Teachers have raised concerns about the new Competency-Based Assessments (CBA) for Grade 3, 4 and 5 students which kicked off on Monday, August 31.
These assessments, a brainchild of the new 2-6-3-3-3 Competency-Based Curriculum (CBC), does not feature multiple choices. Tutors lamented that the assessments only favour learners who are able to read, understand and write.
“The exam is challenging as compared to the 8-4-4 system. It only favours learners who are able to read and understand,” said a teacher at the Sharp Angels Learning Centre in Kayole.
Education CS George Magoha conversing with 2020 KCPE Candidates
Education CS George Magoha conversing with 2020 KCPE Candidates.TWITTER
“Unlike the 8-4-4 system, you cannot guess as there are no multiple choices. If you cannot read or write, then you have no way out,” she added.
The assessment comprises written questions that require pupils to apply the knowledge acquired in class. The questions, another teacher notes, implore the student to think through the question and provide a solution.
“Current assessments are not direct questions but application. So the learner should be able to read and understand the question then provide a solution,” said a teacher at the Tassia School in Embakasi.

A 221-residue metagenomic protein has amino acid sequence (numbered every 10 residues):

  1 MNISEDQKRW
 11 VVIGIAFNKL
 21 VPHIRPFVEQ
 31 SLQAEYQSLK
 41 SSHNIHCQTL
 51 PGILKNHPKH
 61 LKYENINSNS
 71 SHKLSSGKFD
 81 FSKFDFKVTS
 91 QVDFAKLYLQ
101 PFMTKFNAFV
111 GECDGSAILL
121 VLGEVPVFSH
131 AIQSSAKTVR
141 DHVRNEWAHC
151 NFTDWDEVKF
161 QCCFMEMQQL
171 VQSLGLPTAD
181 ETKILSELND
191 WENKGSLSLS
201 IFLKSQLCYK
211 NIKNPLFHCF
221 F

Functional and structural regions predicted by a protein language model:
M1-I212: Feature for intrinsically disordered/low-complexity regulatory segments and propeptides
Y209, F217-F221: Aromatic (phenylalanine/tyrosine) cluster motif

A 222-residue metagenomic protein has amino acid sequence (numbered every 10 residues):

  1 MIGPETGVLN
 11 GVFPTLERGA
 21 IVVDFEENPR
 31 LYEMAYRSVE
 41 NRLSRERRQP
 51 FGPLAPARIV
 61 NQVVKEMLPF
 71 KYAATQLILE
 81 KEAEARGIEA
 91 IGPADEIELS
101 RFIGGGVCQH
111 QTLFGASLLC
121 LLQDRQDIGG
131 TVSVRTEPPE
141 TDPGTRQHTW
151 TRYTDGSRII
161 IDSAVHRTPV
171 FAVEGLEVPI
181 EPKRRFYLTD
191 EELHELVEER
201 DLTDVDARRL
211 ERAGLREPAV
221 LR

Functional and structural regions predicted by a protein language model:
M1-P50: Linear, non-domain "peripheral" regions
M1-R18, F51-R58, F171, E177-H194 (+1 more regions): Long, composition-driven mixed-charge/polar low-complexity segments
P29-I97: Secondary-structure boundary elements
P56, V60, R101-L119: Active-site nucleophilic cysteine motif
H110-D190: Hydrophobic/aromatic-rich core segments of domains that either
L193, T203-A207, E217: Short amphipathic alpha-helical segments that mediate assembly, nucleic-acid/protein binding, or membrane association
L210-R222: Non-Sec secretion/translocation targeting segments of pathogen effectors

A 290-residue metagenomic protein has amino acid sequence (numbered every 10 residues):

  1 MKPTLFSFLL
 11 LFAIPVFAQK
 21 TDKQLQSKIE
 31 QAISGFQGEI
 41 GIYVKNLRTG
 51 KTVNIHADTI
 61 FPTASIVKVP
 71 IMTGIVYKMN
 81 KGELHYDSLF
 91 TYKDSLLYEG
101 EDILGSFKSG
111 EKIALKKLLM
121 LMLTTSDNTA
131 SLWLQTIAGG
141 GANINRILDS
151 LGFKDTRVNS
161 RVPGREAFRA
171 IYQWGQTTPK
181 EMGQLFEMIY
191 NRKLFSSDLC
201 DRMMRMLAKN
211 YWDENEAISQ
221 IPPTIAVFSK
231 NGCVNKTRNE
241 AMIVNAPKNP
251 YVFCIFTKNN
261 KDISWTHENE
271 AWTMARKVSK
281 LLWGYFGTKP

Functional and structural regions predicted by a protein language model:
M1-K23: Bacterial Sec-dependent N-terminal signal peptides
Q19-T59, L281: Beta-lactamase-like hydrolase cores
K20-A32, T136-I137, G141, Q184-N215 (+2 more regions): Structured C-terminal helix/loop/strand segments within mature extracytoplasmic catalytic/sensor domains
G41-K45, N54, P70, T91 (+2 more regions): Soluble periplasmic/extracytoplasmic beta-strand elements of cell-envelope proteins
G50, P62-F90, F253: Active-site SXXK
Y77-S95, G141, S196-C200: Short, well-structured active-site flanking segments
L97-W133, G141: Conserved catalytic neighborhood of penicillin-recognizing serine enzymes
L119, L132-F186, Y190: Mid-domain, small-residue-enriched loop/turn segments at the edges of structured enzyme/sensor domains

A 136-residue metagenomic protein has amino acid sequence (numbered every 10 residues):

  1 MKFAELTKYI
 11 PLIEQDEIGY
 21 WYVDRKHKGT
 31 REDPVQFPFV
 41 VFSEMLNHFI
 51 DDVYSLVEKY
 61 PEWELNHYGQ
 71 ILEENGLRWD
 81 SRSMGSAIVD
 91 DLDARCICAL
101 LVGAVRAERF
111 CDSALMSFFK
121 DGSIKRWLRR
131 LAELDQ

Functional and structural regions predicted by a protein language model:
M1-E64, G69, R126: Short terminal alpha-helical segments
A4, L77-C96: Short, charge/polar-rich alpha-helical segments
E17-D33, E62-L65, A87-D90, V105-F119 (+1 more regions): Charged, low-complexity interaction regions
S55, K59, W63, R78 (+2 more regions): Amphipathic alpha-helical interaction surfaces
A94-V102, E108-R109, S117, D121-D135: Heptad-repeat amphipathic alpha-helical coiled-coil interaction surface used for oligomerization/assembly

Teachers have to download the assessments from the Kenya National Examinations Council (KNEC) portal and upload the pupils’ responses on the portal at the end of the assessments. This has also posed a challenge to some teachers.
The assessments at the end of Grades 3, 4, and 5, are each worth 20 points and will add up to a total of 60 points at the end of Grade 5.
Grade Six, the final year in primary school, will then be marked out of 40 marks, adding up to a total of 100 marks in primary school. This implies that assessments in each grade count in the pupil’s final score, unlike the 8-4-4 system where pupils were graded only after class 8.
The assessments end on Friday, February 4 while the Grade 6 KCPE exams kick off in March 2022.